Lecavalier feeling 'a little bit better' at left wing

Lecavalier feeling 'a little bit better' at left wing

Flyers get back to work ahead of resuming the NHL season

February 20, 2014, 12:00 pm
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Vinny Lecavalier admits he's struggled adjusting to playing left wing alongside Brayden Schenn and Wayne Simmonds. (USA Today Images)

VOORHEES, N.J. -- For 14 seasons, Vinny Lecavalier was a center. It was his natural position – the place on the ice in which he felt most comfortable and found the most success.

But the Flyers are a team fully stacked at center; that’s been the philosophy of general manager Paul Holmgren all along. And so, Lecavalier has had to move over to wing, most recently playing on the left side on a line with Brayden Schenn and Wayne Simmonds.

It’s no wonder he’s had some trouble adjusting to the change.

“I’m not going to lie, it’s been a tough adjustment,” Lecavalier said. “But I’m focused on the last 22 games. To produce more and help the team offensively.”

Lecavalier began the season at center. He was, for a time, the Flyers’ leading scorer back when basically every other member of the team was struggling to hit the back of the net. But once things started to fall into place for the Flyers, Lecavalier found himself shuffled all over the lineup, including time at both wings.

Predictably, his offensive production slowed.

“Obviously, if you look at the stats, it has been a tough adjustment,” he said. “But that’s where I’m playing.”

Through the first 10 games of the season, Lecavalier had five goals and a pair of assists. Those numbers slowed in late November through January, thanks in part to a lingering back injury. But it’s been a rocky transition to left wing for the veteran forward, who moved to his new line shortly before the Olympic break.

“I couldn’t imagine going from wing to center, so I can only imagine what it’s like going the opposite,” Simmonds said. “I think he’s transitioned well. I think we’ve played well together, whether Vinny’s been at center or Schenn has been on the wing. I think we’ve done a good job complementing each other.”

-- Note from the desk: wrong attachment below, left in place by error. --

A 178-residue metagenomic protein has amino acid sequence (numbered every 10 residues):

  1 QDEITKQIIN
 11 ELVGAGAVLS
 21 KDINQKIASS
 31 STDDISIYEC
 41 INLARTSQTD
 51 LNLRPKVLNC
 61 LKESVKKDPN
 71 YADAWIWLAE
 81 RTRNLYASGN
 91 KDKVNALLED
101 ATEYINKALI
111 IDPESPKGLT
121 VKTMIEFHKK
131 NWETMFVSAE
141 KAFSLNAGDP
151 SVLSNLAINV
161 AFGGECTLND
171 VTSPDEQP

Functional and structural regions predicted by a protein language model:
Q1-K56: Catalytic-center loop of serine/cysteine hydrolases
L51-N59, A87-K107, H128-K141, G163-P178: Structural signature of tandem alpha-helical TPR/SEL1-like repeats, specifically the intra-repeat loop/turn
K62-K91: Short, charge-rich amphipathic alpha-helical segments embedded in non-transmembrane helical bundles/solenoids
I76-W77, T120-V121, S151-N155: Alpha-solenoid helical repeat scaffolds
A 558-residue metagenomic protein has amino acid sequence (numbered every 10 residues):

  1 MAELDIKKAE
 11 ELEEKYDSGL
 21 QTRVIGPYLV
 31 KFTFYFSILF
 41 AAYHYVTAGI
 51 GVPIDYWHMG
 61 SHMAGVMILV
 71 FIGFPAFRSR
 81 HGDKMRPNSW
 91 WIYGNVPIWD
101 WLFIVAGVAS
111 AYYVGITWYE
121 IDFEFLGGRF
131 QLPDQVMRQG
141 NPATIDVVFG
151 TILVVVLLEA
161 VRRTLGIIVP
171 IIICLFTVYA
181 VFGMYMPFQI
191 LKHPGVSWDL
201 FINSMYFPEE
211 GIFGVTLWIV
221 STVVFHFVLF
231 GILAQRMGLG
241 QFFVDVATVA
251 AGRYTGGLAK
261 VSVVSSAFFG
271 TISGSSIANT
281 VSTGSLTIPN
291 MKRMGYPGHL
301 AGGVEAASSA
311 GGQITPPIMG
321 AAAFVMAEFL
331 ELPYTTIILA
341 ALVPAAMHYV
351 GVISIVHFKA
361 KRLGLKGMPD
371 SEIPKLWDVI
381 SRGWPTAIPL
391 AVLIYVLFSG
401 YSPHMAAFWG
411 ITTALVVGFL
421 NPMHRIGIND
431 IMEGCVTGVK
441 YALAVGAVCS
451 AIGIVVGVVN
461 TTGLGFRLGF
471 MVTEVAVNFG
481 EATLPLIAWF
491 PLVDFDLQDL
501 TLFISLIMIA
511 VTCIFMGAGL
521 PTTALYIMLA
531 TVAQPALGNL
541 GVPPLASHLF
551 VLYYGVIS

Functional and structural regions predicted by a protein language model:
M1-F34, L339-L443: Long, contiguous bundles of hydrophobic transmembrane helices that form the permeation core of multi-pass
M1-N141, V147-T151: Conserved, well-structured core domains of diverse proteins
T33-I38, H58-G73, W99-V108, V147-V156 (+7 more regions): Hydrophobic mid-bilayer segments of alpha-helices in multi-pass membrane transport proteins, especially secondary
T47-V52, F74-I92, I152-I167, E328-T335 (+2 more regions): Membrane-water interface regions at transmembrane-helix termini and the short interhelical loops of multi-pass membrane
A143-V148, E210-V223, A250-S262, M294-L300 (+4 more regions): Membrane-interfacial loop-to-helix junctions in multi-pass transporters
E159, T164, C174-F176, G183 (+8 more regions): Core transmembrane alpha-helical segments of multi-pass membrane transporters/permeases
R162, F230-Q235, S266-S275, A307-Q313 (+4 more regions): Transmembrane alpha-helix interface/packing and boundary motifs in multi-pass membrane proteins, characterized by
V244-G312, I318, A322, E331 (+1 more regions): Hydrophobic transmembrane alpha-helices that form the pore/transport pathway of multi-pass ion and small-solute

The good news is, Lecavalier’s starting to feel a little bit more comfortable.

“I guess being a natural centerman, kind of going everywhere, it’s [left wing] more of an up and down game,” he said. “But I think the last little bit, I’m starting to feel a little bit better there.”

Coach Craig Berube moved Lecavalier, in part, in hopes of getting him going. In the 18 games following his return from a back injury, Lecavalier had just two goals and four assists before the move.

Since transitioning to his new line Jan. 28, Lecavalier has a goal and two assists, and is minus-2. He’s not thrilled with the numbers, but they do represent an improvement, albeit a small one. More importantly, though, he starting to play like he's comfortable.

“The last few games, he’s been driving the net and from the left side angle and stuff like that,” Berube said. “He’s starting to play more like a power forward.”

As a unit, Lecavalier’s line has combined for three goals and four assists in six games – and it should be noted the Flyers won five of those six contests.

“I thought we played some good games going into the break,” Schenn said. You can just tell he’s looking more comfortable. It’s not easy going from center, kind of being all over the ice and supporting the puck, to left wing, in your own end you’re kind of stuck on the one side and on the rush you’re on the left side as well.

“For a guy who’s played his whole career at center, to be adjusted to the left wing, it’s not going to happen over night,” Schenn said. “He’s getting better. I feel like the three of us have some chemistry.”